Income and Savings
Using personal income or savings to pay for senior living is the simplest route. If a senior is not able to full cover expenses, family members may contribute part of their income or savings to help pay for care.
Long-Term Care Insurance
If your loved one has long term care insurance, it may cover assisted living, depending upon the specifics of the policy. Unfortunately, according to the Long-Term Care Association, less than 3% of American have long term care insurance. The most cost effective time to secure coverage is during middle age or younger, as it can be prohibitively expensive as an older adult. If your loved one is covered, depending on the policy provision, it can go a long way to support care costs.
The Department of Veterans Affairs (VA) has assistance programs, such as the Aid and Attendance benefit, that can help pay for care for older veterans who served during specific periods of wartime. Assistance is also available to qualifying widowed spouses of wartime veterans.
Many seniors transition from a house or other residence that they own. The sale of their property holdings can pay for their care. For those who need assisted living immediately, but aren’t able to sell their home right away, some communities offer deferments that are paid back once the property sells.
Selling a Life Insurance Policy
This practice, knows and a “life settlement” involves selling your policy to another person or a company for a cash settlement. They pay the premiums from then on, but collect the benefits when you pass away. This can be a complicated process so make sure you understand the impact on your family.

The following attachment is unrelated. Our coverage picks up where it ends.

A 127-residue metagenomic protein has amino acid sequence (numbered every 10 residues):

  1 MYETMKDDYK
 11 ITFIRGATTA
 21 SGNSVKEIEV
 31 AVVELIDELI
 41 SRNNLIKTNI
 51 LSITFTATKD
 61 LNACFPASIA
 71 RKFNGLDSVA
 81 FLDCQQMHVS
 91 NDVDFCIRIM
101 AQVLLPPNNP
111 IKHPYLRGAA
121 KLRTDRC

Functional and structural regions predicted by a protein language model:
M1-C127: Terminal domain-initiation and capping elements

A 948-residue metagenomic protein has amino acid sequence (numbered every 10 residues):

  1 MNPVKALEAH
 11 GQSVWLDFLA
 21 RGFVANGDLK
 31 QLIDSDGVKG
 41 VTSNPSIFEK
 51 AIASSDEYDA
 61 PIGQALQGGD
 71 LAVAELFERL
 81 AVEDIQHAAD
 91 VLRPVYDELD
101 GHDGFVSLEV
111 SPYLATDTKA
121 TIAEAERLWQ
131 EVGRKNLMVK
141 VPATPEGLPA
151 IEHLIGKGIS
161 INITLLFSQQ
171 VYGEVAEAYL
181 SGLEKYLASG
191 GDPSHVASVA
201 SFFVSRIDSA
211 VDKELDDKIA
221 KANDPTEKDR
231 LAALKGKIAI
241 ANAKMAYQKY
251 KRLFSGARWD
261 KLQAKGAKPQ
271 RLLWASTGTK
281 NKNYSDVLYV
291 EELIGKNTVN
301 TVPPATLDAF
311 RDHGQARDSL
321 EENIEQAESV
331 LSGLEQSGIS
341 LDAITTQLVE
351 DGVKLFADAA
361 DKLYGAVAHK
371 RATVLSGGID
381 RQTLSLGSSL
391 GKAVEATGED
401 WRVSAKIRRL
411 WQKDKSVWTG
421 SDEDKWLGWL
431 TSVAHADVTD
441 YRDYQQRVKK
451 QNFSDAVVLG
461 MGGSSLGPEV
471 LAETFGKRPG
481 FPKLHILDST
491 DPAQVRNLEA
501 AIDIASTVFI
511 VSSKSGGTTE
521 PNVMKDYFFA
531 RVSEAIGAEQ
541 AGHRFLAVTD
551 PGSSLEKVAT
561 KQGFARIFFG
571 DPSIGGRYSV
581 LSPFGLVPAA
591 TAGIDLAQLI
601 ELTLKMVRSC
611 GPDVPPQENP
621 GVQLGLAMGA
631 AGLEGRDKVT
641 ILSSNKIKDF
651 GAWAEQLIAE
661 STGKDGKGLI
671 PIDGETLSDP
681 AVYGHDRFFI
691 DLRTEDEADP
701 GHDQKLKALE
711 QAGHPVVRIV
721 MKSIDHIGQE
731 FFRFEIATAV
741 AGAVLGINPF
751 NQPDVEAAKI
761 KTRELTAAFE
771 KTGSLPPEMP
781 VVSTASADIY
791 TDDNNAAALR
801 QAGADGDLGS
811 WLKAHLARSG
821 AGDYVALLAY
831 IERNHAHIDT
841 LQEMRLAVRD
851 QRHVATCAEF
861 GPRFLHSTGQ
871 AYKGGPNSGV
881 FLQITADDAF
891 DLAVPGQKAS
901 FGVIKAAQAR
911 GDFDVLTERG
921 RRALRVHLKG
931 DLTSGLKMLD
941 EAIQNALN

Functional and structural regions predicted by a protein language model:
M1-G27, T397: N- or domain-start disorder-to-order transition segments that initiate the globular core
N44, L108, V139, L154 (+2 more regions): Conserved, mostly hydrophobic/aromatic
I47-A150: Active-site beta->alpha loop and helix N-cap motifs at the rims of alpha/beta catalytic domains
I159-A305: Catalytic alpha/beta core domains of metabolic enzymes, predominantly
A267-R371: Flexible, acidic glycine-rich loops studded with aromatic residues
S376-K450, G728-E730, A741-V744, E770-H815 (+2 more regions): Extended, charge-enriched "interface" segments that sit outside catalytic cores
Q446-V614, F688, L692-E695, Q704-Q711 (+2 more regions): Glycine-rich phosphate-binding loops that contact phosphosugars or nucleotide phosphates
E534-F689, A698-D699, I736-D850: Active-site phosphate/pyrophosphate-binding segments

Pooling Family Support
A senior who cannot afford assisted living often relies on some financial support from grown children or other family members.
A reverse mortgage allows you to borrow money based on the equity in your home. The loan is paid back when you sell the home. A reverse mortgage stipulates that you must reside in your home for the length of the loan. A reverse mortgage can be useful if a couple needs care and has full ownership of the house. For example, if a husband is healthy, but the wife has advanced Alzheimer’s disease, the couple could use a reverse mortgage to pay for the wife’s care at an assisted living community with memory care, while the husband remains at home.
In some states, Medicaid covers care a skilled nursing facilities and assisted living communities. But Medicaid, which is not to be confused with Medicare, is only available to seniors who have little or no assets, so it’s generally an option of last resort.